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Indigenous peoples in history

This page has some ideas and sources for finding information by and about Indigenous peoples in history, with the main focus being on First Nations in what is also known as Canada. It may be helpful for students in courses such as HIST 101, HIST102W, HIST 325, HIST 443, and more. 

If you need help, please contact Baharak Yousefi, Librarian for History, International Studies, Liberal Studies, & Political Science at 778.782.5033 or byousefi@sfu.ca or Ask a librarian.

Ways to look for academic sources

This section outlines some tips and strategies you can use when searching for information in academic sources. To learn more or to get more search ideas, see the Library Catalogue search guide or the general Help pages.

Generating search terms

To come up with terms that you can use to start searching, think about the topic or title of your project and decide on the most important words. For example:

  • How and why did British Columbia First Nations' reactions to settlers change over the first fifty years of European settlement?

Next, take some time to think of any related terms or ideas. Examples here might be Aboriginal and Indigenous for First Nations or colonization in addition to settlement. As you search, try different combinations of these words, and look for other words that may also describe your topic. You may find that the results you get change significantly based on which words you use.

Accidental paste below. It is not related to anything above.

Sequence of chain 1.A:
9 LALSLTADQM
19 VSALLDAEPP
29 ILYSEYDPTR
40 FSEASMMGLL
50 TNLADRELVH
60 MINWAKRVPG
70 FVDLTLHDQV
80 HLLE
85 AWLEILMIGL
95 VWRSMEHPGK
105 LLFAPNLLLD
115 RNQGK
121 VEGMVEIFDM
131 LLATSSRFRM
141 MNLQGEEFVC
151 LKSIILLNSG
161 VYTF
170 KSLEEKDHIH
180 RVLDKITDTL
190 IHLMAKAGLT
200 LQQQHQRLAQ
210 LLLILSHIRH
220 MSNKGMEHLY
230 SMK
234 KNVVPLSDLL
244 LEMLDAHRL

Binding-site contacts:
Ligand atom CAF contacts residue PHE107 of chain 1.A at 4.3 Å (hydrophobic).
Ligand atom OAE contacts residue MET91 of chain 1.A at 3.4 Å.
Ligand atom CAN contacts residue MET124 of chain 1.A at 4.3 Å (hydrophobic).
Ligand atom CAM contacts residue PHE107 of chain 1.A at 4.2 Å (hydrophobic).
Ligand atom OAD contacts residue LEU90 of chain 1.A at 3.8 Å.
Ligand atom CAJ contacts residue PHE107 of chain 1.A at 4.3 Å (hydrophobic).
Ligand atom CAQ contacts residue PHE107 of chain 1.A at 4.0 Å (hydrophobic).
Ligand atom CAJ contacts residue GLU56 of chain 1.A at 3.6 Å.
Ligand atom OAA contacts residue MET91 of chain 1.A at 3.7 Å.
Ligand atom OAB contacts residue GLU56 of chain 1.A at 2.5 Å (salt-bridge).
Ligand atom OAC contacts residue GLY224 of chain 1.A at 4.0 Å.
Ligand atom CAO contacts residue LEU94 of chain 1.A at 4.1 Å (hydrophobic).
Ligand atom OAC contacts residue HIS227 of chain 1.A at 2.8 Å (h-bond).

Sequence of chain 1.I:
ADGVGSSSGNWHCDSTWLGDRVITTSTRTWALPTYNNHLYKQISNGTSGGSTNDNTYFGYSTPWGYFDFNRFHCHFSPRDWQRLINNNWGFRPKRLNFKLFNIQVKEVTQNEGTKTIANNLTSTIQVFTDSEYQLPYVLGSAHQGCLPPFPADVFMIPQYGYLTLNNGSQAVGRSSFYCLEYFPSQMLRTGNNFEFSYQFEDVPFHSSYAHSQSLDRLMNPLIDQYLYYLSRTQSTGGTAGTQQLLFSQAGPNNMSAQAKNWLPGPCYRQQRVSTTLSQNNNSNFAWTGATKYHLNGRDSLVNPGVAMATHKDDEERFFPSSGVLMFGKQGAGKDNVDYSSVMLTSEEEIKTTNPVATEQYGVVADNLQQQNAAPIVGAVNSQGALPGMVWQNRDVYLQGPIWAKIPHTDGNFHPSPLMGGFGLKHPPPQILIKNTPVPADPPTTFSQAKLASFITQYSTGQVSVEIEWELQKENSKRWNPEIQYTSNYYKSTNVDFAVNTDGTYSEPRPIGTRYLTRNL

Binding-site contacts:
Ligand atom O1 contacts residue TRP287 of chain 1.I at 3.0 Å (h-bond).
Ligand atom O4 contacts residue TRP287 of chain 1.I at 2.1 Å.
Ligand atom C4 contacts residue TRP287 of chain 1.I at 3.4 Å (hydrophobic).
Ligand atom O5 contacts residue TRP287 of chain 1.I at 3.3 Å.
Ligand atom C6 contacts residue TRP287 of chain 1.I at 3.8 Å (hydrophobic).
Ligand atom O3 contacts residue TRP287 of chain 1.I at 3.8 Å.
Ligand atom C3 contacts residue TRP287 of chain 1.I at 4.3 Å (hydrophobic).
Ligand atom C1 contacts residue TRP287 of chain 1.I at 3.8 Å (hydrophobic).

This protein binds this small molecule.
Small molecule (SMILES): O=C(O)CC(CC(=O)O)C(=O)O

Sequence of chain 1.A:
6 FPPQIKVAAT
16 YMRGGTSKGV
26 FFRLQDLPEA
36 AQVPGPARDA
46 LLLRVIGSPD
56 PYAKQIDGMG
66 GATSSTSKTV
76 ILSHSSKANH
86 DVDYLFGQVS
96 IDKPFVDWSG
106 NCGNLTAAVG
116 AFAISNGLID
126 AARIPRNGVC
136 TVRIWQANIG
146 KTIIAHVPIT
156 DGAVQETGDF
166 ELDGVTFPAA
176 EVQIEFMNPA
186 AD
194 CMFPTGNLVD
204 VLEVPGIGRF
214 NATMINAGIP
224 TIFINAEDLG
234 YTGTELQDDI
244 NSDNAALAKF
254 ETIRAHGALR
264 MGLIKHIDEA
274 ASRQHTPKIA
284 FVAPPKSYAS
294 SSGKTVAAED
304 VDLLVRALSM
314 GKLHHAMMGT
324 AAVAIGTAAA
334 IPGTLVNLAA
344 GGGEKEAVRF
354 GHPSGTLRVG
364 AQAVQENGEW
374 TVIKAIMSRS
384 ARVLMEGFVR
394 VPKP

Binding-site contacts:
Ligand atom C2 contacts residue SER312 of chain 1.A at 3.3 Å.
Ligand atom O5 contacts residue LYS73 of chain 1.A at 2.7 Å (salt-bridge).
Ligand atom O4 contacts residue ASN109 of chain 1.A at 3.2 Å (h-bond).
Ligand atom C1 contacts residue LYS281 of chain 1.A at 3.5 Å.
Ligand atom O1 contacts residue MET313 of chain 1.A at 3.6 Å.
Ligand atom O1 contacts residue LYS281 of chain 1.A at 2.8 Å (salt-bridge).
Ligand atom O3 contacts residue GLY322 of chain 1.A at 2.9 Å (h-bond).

Note: Keep in mind that the words used to describe something may have changed over time or between places, and the names First Nations have for themselves may not be the same as those that have been used by settlers.
 
Also remember to include alternative spellings: for example, searching for Wet'suwet'en will not give you results that use the spelling Witsuwitʼen.

You can get more ideas for search terms from background sources or articles on your topic. SFU Library's First Nations Terminology Guide may also help with choosing relevant keywords, terms, and concepts.

When searching the Library Catalogue and most databases, you can use the filters on the left side of your search results to narrow your results by resource type, date published, and more. Narrowing your results by date can be especially helpful as one way to find primary sources from a certain year or era.

Using AND, OR, asterisks, and quotation marks with your search terms can also help you focus your search and get different combinations of results.

  • Searching for  Musqueam AND repatriation will connect these different ideas and show results that contain both of them anywhere in the text.
  • Searching for  Wet'suwt'en OR Witsuwet'en will connect these related spellings and show results that contain either of them.
  • Searching for Indigen* will search Indigenous, Indigenizing, Indigenized, etc.
  • Searching for "duty to consult" will only show results where these three words appear together.

You can also use some of these techniques in general web searches. For more examples, see the Library Catalogue search guide to power searching.

Using subject headings

Once you have found a book or article that works for you, you can sometimes use the subject headings for that item to find similar materials. Subject headings are specific phrases that are assigned to items. Adding subject headings to your searches can often give more focused results than searching by keyword.